- The Washington Times - Thursday, January 16, 2003

The Wild Bunch, Butch Cassidy's gang of galloping gunmen, were still looting banks and railroad cars in 1903 when Edwin S. Porter produced "The Great Train Robbery," widely believed to be Hollywood's first movie Western.
Just as no one at that time could predict the seismic shifts in society and culture that would unfold in the United States during the next 100 years, nobody in Hollywood could predict the film genre's many successes in the 1940s and 1950s, or its later decline as standard box office fare.
Indeed, the release of "Monte Walsh," which coincides with the 100th anniversary of movie Westerns, is not produced for theaters, but specifically as a three-episode cable-television special. Starring Tom Selleck in the title role, it begins at 8 p.m. tomorrow on Turner Network Television, with two more parts airing at the same time on Saturday and Sunday.
Mr. Selleck, who also is an executive producer for the movie, told The Washington Times that film Westerns remain "one of the great American art forms."
But Mr. Selleck, who has embraced film Westerns as a personal passion since the end of his popular television series "Magnum P.I.," said the cowboy as a fictional protagonist has evolved far beyond such old-time TV fare as "The Cisco Kid" and "The Lone Ranger."
What a long, strange trip it has been. From early silent-movie stars such as Tom Mix, the cowboy persona has run the cultural gamut from starched singers like Roy Rogers and Gene Autry to rough-and-tumble wranglers such as John Wayne and Clint Eastwood and even the comedic characters in "Blazing Saddles."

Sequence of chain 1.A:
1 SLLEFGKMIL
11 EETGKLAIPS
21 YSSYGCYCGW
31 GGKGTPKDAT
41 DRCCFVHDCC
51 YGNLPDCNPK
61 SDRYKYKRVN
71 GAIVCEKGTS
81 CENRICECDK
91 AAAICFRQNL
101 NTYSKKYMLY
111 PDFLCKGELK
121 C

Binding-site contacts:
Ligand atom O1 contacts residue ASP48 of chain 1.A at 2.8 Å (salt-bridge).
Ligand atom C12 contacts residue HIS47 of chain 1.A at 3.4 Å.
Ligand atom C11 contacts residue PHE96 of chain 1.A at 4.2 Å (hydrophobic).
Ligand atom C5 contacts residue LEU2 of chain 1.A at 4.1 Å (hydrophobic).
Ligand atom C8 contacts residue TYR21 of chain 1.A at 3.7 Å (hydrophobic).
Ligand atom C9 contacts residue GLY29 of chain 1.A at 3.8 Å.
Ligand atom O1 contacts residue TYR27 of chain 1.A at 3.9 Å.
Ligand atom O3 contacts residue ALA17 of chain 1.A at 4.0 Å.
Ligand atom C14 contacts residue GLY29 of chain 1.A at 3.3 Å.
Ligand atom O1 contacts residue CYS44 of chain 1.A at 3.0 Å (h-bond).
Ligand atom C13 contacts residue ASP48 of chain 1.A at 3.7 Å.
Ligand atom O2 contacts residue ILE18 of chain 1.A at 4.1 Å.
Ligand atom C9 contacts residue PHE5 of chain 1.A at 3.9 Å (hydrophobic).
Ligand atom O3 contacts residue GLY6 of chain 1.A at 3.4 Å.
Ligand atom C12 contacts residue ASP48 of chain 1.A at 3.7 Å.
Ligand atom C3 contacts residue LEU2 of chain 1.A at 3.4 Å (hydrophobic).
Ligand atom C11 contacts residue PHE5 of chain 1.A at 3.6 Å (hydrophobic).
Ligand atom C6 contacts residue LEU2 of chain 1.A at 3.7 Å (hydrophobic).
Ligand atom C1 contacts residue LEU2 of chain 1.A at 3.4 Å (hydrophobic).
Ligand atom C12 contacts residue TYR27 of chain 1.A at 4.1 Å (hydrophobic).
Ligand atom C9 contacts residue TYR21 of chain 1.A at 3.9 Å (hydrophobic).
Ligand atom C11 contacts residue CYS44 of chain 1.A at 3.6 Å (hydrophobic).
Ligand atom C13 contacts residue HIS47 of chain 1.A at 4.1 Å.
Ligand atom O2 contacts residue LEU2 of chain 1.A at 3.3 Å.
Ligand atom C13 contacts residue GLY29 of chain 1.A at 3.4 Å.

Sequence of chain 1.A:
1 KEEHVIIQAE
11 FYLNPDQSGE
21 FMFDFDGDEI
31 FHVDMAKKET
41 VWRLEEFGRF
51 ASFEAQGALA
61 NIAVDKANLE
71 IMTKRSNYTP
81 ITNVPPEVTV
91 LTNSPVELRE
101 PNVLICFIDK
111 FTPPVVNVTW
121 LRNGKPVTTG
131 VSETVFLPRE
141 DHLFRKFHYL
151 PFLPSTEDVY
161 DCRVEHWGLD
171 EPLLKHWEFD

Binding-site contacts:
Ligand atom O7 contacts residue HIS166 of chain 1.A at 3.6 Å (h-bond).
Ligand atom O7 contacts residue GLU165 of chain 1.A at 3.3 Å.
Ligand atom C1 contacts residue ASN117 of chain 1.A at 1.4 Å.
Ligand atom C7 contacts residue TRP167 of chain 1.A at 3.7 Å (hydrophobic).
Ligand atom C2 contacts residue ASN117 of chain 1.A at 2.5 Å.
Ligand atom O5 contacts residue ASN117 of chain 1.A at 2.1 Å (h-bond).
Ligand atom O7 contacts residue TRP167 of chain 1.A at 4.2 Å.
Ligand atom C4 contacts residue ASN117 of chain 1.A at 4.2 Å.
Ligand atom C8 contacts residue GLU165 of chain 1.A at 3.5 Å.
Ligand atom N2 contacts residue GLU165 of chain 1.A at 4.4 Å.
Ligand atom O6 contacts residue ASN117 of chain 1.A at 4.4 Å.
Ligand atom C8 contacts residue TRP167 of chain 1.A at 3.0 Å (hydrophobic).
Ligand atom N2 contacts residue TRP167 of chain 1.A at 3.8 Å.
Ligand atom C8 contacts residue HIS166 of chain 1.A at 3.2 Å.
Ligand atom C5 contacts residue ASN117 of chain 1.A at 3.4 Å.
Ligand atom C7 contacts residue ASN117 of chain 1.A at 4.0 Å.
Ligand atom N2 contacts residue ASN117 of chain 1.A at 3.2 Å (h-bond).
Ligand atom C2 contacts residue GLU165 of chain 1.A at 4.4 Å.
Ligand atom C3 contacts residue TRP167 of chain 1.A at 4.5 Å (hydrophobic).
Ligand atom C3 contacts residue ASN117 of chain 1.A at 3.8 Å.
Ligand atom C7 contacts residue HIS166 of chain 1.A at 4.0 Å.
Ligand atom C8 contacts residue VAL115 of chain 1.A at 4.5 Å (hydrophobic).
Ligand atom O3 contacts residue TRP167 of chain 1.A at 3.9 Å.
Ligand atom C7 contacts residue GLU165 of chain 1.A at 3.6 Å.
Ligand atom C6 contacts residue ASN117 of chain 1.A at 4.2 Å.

Cowboy lore and myth began after the Civil War with pulp novels by such authors as Bret Harte. The most modern and politically correct permutation of the stock character will come later this year when Marvel Comics resurrects "Rawhide Kid." The comic-book cowboy saddled up in 1955 and didn't ride off into the sunset until 1979.
This time, though, the Rawhide Kid is homosexual.
While declining to comment on anyone else's interpretation of the cowboy, in print or in film, Mr. Selleck insists the traditional cowboy character is what ropes in large audiences and gives the genre continued relevance and popularity.
"Westerns don't need to be predictable, but there's a traditional aspect to them that pays homage to a norm that I think is important," Mr. Selleck told The Times.
Producers and directors of more modern Westerns "sometimes forget about that," he said. "They think a six-shooter can't fire enough bullets. They want more guns. They have lost sight of the old ethic that has hooked so many of us on that film genre, which is one of the great American art forms. It is still as viable as ever."
Mr. Selleck said "Monte Walsh" will resonate with viewers of today. The story is set "at the end of the cowboy era when not just their jobs were fast disappearing, but their very way of life, and they were feeling left behind."